January 8, 2014

The Reunification Express (Part 2)

Distance so far: 15 543 km. Weather 27 degrees C, sunny.

This is the second rail leg of my Vietnam journey – this time on a train called the “SE3” – which like the SE1 also travels from Hanoi to Saigon, but setting off later in the day – so a lunchtime departure from Da Nang on day two. This hasn’t been a particularly fun trip, so apologies that there not many photos here, but you will soon understand why I was otherwise engaged.

Da Nang station waiting room is getting busier by the minute, as my train is delayed by an hour – also the time that the Northbound SE4 is due to arrive on the same platform – mild but managed pandemonium. I get a seat amongst a bunch of Vietnamese aunties close to the door of the platform and try to settle in, but something is wrong, I’m feeling a bit poorly. The waiting room is getting hotter, louder and I need to lie down.

Both trains arrive. Because of the way they are reverse shunted in to the station and new locos are attached, it would be quite easy to get on the wrong one. A kind porter helps me out though. A quick scrum and I am on carriage 11, berth 1. That’s like seat 1A on Concorde – only for people like Richard Burton and me! My immediate impression is that it is a good train – still generally grubby – but pressed clean white cotton bedding and air conditioning that is working well.

The samovar is also operational and I check the water temperature to make sure that its boiling (always do this). This train is painted blue, unlike the colour scheme of all the other state trains in Vietnam. Maybe its a Vietnameese version of the “Mallard”? It certainly won’t break any speed records – 15 hours to Saigon – but it might be a more prestigious train than the SE1. I notice that the guard has his own small cabin and the food trolley is much more extensive here too. Unlike the SE1, there are no women living in cupboards..

I try to settle in with my Vietnamese compartment mates, but have to lie down. I do my best to have a conversation but my mind is set on lying still and doing nothing. I must be ill as I find it easy to screen out the shouting and screaming and close my eyes for an hour.

When I open my eyes, back in the real world, to begin with I’m sharing with a Vietnamese lady and grand daughter going to see their relatives in Qui Nong, and also a medical sales guy going South to a meeting in Tuy Hoa. They are all charming, and I’m beginning to actually enjoy sharing a compartment with the locals. I swat a few mosquitos around me in case they might be a carrying a deadly disease – or as Captain Willard would put it I – “terminated their command with extreme prejudice”..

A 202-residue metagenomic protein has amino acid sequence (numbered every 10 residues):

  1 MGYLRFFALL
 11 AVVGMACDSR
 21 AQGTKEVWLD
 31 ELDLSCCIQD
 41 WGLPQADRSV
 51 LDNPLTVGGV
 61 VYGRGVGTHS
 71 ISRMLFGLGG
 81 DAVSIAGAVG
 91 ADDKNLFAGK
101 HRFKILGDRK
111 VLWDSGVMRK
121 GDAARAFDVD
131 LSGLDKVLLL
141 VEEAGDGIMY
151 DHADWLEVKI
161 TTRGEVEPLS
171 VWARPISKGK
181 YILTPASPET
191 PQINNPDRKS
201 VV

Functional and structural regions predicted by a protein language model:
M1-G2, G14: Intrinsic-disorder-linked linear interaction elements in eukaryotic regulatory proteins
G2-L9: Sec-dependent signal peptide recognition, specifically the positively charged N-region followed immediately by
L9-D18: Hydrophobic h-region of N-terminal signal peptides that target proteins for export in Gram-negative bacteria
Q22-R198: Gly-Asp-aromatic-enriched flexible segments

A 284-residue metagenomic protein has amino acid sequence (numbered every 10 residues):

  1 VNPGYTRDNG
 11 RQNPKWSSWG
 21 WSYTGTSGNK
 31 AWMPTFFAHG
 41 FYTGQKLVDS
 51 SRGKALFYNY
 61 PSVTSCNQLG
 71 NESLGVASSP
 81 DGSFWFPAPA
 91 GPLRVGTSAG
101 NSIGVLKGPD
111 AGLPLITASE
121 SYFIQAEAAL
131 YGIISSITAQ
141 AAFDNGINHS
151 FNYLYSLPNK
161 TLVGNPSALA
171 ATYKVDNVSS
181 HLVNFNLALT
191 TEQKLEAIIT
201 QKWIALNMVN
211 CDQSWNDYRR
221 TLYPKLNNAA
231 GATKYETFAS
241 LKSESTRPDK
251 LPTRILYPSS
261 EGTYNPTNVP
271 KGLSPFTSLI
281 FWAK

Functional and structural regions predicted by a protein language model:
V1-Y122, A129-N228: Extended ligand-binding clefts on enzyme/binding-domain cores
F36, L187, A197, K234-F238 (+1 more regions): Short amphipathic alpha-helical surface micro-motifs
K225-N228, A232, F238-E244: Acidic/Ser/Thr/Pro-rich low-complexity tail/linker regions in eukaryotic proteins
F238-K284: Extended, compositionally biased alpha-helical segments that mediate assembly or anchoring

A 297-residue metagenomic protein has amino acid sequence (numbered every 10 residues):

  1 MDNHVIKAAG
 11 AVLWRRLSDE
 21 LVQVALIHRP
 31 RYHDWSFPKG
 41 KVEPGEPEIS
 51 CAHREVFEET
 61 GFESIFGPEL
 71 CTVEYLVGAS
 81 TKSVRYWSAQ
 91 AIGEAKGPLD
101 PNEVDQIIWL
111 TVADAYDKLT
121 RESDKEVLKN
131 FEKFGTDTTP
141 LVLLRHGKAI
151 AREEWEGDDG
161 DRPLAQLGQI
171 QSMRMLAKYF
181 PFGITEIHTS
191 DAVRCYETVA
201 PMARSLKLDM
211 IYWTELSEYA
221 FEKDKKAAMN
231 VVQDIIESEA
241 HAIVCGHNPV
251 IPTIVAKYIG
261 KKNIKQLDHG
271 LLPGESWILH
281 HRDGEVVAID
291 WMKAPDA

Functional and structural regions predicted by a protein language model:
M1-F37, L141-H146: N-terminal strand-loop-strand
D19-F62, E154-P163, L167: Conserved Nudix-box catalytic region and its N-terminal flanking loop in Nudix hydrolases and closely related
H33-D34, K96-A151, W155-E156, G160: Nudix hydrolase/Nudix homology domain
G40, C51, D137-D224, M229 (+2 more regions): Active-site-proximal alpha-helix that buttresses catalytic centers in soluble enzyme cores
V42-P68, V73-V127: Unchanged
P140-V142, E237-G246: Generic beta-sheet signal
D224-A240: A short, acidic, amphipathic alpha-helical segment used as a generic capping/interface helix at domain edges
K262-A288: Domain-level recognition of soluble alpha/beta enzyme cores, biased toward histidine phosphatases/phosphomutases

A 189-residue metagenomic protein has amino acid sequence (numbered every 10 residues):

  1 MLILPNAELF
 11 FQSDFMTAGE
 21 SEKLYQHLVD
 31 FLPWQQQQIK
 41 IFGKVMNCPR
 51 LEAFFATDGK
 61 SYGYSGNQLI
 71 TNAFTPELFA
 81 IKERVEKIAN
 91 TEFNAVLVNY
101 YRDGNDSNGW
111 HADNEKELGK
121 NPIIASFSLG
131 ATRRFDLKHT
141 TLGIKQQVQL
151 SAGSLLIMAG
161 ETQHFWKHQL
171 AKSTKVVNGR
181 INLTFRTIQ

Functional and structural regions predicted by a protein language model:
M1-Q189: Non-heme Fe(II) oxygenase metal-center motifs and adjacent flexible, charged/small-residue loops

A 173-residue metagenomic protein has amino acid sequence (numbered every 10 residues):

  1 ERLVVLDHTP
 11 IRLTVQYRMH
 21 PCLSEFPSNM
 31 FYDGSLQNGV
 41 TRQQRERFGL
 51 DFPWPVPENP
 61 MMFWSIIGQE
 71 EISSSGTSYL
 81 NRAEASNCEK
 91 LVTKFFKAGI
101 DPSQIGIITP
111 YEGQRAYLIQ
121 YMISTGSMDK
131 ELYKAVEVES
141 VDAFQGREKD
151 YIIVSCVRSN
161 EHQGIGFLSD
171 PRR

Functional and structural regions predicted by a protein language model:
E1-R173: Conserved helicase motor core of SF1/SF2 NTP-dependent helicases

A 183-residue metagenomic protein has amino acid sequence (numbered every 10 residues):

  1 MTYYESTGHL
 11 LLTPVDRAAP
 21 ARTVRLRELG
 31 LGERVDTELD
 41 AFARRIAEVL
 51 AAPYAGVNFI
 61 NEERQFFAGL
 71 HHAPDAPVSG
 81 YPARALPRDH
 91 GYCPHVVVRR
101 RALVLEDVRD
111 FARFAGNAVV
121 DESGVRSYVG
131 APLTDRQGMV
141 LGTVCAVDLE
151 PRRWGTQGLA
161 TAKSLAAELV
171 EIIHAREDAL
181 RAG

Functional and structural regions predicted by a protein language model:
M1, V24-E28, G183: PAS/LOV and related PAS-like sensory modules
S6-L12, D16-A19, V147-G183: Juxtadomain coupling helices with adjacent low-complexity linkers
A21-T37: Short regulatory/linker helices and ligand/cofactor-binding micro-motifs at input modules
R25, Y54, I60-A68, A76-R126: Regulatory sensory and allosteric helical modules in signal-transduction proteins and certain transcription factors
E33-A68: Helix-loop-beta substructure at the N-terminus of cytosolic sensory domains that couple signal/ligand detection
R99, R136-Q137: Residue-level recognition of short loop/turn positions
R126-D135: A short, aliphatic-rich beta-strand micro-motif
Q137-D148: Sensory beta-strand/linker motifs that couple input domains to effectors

Shivering now, so get out my down jacket and try to sleep. My fellow travellers eat instant noodles and fried chicken from the trolley service. The smell to me makes me feel dreadful, but there is nothing I can do about it. I mention in passing I’m not well to the medical sales chap in the berth above me, and he wishes me a speedy recovery after Tet. I can’t wait until Tet to feel better though..that is 22 days away (Vietnamese lunar New Year).

Declare myself formally on “sick parade”, and break out the field first aid chest. I take all the pills that I dare, drink a double Dioralyte at an improvised dilution ratio and set up for bed. My stomach is cramping badly and I can only lie on my back.

A strange and urgent feeling that I haven’t felt for many years. I’m going to be full on proper sick. Right now. Shoes on and fortunately the toilet is empty (berth one is close by) so I just make it in time. Half an hour of projectile vomiting ensues. (There goes my record of not having thrown up since 1985..)

Feeling somewhat better, I turn in for the night. Sleep comes occasionally and with constant adjustment of the bedding. It’s mainly very cold, but warms up sometimes for no apparent reason, adding to my fever. The other thing that you have to contend with on the SE3 is the announcements half an hour before each stop. They are lengthy, highly professional and pre recorded in English as well as in Vietnamese – with game show music – maybe a Vietnamese “Who isn’t a (Dong) Millionaire?”, “Or The V Factor”? Anyway, I now know the population of every province we have passed through and their tourism selling points.

Get up feeling slightly rested, make some reasonable coffee and sit alone in the darkness whilst everyone sleeps fitfully around me. Start to write this blog. After 10 minutes I feel sick and head for the toilet (which I should mention is quite like a Russian submarine on this train – lots of pipes and valves,  and you would not want to press the wrong button). Spend another 20 minutes retching and heaving, even though I have not eaten for almost 24 hours. “Better out than in” as they say. The window is open in here and I’m soothed by the fresh cool morning air.

What has made me this sick? I woke up feeling okay this morning and went down hill as the day went on. Maybe a 48 hour delayed reaction from oysters and clams possibly..? My symptoms suggest it could be, as I have tingling and breathing issues too. It’s not an unexpected problem to have to deal with, but nonetheless a challenging one on a train..

Anyway I’m about to check in somewhere that I can convalesce in for 48 hours before I begin my fairly intensive trip to get me to Bangkok on Sunday night. I could name just a handful of hotels in the world that I would be happy to be ill in, and one of them is The Caravelle in Saigon.

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